During some recent travels, I came across a copy of Lonely Planet: Cuba. The authors, who clearly sympathize with the country’s communist regime, nonetheless note the following:
While there are no ghettos or gangs in Cuba’s larger cities, a quick tally of the roaming jineteros/as [petty criminals] in Vedado and Habana Vieja will reveal a far higher proportion of black participants. On the other side of the coin, over 90% of Cuban exiles are of white descent and of the victorious rebel army that took control of the government in 1959 only a handful (Juan Almeida being the most obvious example) were of mixed heritage. (Lonely Planet, p. 57)
Cuba then fulfills the usual pattern for Latin America, with predominantly-white elites fighting among themselves to determine the country’s direction, with the black, Amerindian, and/or mixed-race majority remaining relatively passive historical actors. (There are obviously major exceptions to this pattern: black rule in Haiti, Mestizo rule in Venezuela, and Amerindian rule in Bolivia.) The Cuban case is striking in that the usual racial disparities have persisted despite six decades of radically egalitarian communist socio-economic policies.
If the charges of “Jewish Bolshevism” had some credence in Europe and North America (as Winston Churchill and Yuri Slezkine have observed), we can speak of “White Bolshevism” in communist Cuba. In the case of the Argentine Ernesto “Che” Guevara, right-wingers have long enjoyed pointing out the left-wing icon’s racist sentiments. During his youth:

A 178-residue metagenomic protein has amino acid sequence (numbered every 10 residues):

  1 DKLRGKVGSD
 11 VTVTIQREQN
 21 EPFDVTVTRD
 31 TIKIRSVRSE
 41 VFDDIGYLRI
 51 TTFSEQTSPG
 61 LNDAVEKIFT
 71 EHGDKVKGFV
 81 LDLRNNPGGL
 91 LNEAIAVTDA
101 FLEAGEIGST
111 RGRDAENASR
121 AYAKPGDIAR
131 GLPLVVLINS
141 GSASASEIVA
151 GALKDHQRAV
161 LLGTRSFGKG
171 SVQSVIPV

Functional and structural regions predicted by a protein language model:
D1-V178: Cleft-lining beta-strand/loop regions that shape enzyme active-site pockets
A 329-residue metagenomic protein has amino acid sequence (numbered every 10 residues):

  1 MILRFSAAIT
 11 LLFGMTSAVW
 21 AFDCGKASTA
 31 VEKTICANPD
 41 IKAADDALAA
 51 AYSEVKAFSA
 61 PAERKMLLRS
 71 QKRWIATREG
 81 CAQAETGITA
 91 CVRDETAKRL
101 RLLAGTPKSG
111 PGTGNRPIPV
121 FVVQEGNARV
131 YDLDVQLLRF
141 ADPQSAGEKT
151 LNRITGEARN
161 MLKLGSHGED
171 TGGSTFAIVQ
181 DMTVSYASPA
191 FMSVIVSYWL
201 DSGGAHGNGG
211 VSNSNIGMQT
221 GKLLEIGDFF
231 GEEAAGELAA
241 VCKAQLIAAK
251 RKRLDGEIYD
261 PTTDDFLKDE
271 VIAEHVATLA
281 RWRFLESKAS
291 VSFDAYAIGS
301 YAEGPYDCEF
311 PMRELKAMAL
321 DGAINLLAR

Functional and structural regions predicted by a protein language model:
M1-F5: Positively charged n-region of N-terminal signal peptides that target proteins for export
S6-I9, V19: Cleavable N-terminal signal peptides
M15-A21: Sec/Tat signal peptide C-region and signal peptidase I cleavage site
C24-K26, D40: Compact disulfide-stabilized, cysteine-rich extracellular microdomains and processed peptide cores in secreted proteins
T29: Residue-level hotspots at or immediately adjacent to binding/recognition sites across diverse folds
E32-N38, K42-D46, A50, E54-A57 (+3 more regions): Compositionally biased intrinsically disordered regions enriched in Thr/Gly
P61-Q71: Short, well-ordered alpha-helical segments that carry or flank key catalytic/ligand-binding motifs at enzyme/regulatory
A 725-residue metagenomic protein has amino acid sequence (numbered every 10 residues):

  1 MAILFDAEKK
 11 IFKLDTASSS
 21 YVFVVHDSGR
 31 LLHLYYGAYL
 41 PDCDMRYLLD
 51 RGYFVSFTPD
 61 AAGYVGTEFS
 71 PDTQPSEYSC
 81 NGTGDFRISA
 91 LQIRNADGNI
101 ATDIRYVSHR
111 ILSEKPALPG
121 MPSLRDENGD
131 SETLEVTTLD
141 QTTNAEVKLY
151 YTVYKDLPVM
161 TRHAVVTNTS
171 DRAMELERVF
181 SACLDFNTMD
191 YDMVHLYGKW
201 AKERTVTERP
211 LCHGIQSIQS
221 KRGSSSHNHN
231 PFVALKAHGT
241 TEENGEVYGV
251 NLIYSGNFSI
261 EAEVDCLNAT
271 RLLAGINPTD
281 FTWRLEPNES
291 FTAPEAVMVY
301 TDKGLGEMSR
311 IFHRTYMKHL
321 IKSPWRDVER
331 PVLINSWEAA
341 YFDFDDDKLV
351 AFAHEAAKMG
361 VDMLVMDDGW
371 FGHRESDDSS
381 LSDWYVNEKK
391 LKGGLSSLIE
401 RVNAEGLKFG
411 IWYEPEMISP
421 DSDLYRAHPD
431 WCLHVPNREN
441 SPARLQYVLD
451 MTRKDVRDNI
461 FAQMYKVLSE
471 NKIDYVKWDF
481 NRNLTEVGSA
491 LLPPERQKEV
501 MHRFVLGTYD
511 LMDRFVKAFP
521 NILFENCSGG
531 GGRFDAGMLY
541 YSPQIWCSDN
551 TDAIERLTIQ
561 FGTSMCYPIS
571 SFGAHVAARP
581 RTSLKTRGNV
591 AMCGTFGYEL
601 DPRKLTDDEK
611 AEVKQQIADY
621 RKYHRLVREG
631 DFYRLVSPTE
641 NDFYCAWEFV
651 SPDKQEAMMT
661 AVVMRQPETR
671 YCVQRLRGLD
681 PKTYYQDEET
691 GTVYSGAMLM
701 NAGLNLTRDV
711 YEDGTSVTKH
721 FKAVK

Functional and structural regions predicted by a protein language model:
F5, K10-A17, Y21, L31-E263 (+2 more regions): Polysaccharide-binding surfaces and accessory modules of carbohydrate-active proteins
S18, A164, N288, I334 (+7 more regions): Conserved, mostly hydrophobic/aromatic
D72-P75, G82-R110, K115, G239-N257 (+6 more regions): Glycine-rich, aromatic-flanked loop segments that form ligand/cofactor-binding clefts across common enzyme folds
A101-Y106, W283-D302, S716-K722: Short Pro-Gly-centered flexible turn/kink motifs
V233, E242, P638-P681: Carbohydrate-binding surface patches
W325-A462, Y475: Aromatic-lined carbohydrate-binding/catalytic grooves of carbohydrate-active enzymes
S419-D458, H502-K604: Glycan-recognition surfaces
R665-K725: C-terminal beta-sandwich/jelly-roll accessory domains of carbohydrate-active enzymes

The blacks, those magnificent examples of the African race who have maintained their racial purity thanks to their lack of an affinity with bathing, have seen their territory invaded by a new kind of slave: the Portuguese. . . . The black is indolent and a dreamer; spending his meager wage on frivolity or drink; the European has a tradition of work and saving, which has pursued him as far as this corner of America and drives him to advance himself, even independently of his own individual aspirations.
After the 1959 revolution:
We’re going to do for blacks exactly what blacks did for the revolution. By which I mean: nothing.
Cuba has the same racial disparities that exist elsewhere. The government is overwhelmingly made up of Mediterranean and Amerindianized whites, with a few token blacks and mulattoes. The National Football Team by contrast is overwhelmingly made up of blacks and mulattoes, with a few token whites.
The example of communist Cuba seems to me to be a good case-study of the capabilities and limitations of authoritarian governments. The regime may have failed to achieve racial equality but it is not without other achievements.